Leg 5 officially starts today. Antarctica via Puerto Williams and Cape Horn Islands. The new crew are all onboard with the exception of Lara who we are expecting any time now (there are delays on the Argentine airlines). The crew are Skipper: James Boyce, Mate: Clare Thorpe, Watch leaders: Jim Clarke, Andy Kitching, Jon Seddon and Lara Caine and able crew, Zoe Aukland, Ali Lennox, Juliet Burke, Carl Tilling, Tim Acland, Ian Ridgway, Lynda Groocock and Andy Royse. So we are heavy on the boys this trip with just five ladies to soften the dinner time conversations.
We have loaded up with 25 days worth of food and plan to set off early tomorrow morning after clearing customs and prefectura. Our first stop with be Puerto Williams in Chile where we plan to stay a few days to wait for the right weather to cross the Drake Passage. This stretch of water is notoriously rough although it can also be flat as a pancake ‘the Drake lake’. We are hoping for something in-between with enough wind to sail Elinca and preserve our precious diesel for heating, cooking and motoring in and out of the ice strewn anchorages. The weather is looking good to leave Puerto Williams on Thursday. Having checked into Chile we can then sail down past the Cape Horn Islands. There weather will probably be a little too rough to land but we have our fingers crossed and if we can we will put the boat ashore and let the crew set foot on the famous island. With luck we will then be in Antarctica at the beginning of next week. Of the crew onboard, only me (Clare) and Jon have visited the white continent before and so there is an air of excitement and a little nervousness. Elinca will be taking a similar route to the one that Anna-Margaretha took when I sailed her in 2009/10 as well as exploring some new coves and different penguin colonies. We have been gathering advice from the other boats moored along the pontoon. There is a lot of ice this year and it is quite far north making some of the places we want to stop impossible. Today even Port Lockroy (the British Post Office) is all iced up and the bay that we would anchor in isn’t accessible. This situation can change any day so we’ve got our fingers crossed for the wind to change and blow all the ice away. Down in the south the wind can be your friend, blowing ice out of your way and clearing you a path, or you enemy, blowing ice into the bays you want to us or even blocking you in at night. Elinca carries two big sticks (affectionately named Neptunes Butt Scratcher and Elinca’s Hooker) and they are going to be used for pushing icebergs away from the rudder when at anchor so that bergs don’t damage the steering.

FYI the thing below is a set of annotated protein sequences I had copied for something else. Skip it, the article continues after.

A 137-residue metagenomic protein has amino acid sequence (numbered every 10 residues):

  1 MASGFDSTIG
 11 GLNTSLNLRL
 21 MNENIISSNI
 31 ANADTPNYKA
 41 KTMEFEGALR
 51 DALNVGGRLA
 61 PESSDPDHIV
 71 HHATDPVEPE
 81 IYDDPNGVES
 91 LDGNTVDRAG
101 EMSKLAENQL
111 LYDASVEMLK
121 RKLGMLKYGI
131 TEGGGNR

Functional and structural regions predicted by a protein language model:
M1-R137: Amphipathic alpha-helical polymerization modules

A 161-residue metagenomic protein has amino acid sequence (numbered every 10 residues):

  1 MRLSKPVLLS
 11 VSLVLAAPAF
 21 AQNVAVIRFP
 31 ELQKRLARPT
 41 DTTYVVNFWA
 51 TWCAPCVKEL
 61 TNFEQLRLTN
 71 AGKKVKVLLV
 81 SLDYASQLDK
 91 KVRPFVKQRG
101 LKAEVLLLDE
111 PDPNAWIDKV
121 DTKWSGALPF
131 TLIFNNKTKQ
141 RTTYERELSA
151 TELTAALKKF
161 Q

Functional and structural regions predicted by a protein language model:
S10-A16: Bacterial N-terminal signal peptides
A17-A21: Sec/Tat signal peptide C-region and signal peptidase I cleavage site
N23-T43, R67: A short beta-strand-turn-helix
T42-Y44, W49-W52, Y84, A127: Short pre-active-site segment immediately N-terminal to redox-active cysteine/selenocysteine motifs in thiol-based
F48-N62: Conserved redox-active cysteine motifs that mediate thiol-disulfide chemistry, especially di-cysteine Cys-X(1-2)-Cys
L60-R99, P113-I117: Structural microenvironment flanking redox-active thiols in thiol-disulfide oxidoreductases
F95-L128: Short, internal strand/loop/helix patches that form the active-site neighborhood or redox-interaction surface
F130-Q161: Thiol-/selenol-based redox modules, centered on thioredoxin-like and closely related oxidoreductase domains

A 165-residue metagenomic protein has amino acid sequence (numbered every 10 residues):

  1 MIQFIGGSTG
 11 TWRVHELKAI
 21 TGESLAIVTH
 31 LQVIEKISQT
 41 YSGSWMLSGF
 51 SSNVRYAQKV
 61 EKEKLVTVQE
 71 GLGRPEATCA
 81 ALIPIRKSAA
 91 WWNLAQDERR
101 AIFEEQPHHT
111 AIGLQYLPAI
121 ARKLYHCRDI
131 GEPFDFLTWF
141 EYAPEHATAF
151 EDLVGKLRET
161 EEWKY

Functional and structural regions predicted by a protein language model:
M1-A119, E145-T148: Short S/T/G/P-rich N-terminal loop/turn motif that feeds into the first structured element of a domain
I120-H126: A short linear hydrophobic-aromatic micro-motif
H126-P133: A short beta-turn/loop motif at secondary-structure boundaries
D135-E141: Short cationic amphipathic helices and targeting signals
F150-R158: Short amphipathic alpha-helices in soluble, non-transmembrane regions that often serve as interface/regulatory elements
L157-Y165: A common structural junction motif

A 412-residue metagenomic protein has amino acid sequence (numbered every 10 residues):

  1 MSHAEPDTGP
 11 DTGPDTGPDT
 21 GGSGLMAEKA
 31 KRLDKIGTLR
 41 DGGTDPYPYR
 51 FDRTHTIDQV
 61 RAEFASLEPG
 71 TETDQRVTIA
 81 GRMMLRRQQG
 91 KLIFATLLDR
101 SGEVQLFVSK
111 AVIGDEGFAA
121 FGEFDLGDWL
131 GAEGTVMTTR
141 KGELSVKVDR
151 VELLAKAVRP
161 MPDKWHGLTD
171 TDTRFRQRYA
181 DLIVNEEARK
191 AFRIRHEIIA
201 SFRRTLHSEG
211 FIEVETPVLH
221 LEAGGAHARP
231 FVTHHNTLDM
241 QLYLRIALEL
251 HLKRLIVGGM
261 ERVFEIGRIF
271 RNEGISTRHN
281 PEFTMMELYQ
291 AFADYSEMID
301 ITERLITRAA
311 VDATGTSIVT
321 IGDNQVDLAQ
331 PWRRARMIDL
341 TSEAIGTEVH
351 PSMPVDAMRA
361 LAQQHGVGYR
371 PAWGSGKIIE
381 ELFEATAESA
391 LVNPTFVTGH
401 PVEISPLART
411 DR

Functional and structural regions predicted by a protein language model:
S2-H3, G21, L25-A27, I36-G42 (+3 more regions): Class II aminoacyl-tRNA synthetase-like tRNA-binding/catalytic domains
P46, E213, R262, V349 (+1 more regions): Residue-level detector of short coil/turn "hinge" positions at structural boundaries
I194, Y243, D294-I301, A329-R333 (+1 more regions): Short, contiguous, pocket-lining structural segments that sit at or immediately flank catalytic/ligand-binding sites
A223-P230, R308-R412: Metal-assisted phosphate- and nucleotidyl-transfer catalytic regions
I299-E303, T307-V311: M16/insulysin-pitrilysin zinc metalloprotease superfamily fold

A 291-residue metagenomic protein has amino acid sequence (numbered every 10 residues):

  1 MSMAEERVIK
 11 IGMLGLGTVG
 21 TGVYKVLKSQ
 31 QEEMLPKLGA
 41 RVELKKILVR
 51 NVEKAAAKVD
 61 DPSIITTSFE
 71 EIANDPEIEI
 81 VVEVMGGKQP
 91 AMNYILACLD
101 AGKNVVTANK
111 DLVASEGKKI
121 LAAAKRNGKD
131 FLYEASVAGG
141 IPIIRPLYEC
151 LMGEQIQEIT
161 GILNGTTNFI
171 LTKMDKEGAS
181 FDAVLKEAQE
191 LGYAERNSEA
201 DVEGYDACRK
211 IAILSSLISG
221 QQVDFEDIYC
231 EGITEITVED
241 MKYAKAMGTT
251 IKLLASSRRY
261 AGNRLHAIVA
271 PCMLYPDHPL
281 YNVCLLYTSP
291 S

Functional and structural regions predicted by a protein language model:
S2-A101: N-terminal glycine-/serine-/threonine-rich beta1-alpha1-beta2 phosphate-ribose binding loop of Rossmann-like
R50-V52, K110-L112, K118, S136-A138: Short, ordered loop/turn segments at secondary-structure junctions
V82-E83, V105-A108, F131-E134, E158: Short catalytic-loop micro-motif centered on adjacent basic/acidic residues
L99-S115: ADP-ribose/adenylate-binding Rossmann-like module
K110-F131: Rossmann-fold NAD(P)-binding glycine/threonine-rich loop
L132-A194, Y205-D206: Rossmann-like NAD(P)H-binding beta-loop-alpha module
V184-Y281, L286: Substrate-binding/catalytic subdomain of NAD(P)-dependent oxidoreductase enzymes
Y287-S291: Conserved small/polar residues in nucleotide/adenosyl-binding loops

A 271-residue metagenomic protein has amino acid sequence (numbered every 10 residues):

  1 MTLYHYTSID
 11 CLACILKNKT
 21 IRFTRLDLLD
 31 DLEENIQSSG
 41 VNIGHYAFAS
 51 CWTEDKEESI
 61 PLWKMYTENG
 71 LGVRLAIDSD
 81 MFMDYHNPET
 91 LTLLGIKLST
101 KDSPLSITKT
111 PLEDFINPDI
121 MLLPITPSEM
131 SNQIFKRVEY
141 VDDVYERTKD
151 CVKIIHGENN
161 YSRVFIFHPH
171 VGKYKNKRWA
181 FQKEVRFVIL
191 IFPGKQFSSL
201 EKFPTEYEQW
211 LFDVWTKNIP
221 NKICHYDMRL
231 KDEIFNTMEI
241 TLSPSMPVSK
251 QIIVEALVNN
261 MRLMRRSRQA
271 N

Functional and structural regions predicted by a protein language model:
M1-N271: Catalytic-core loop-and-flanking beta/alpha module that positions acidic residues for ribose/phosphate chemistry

A lot of people keep asking me if this is the start of the real challenge. I have to say no, not really. It’s just a different sort of challenge. Each leg of the trip throws up something different. On this trip i’m particularly worried about finding a good safe place to stop to have Christmas dinner and about getting everybody to a pub in time for New Year.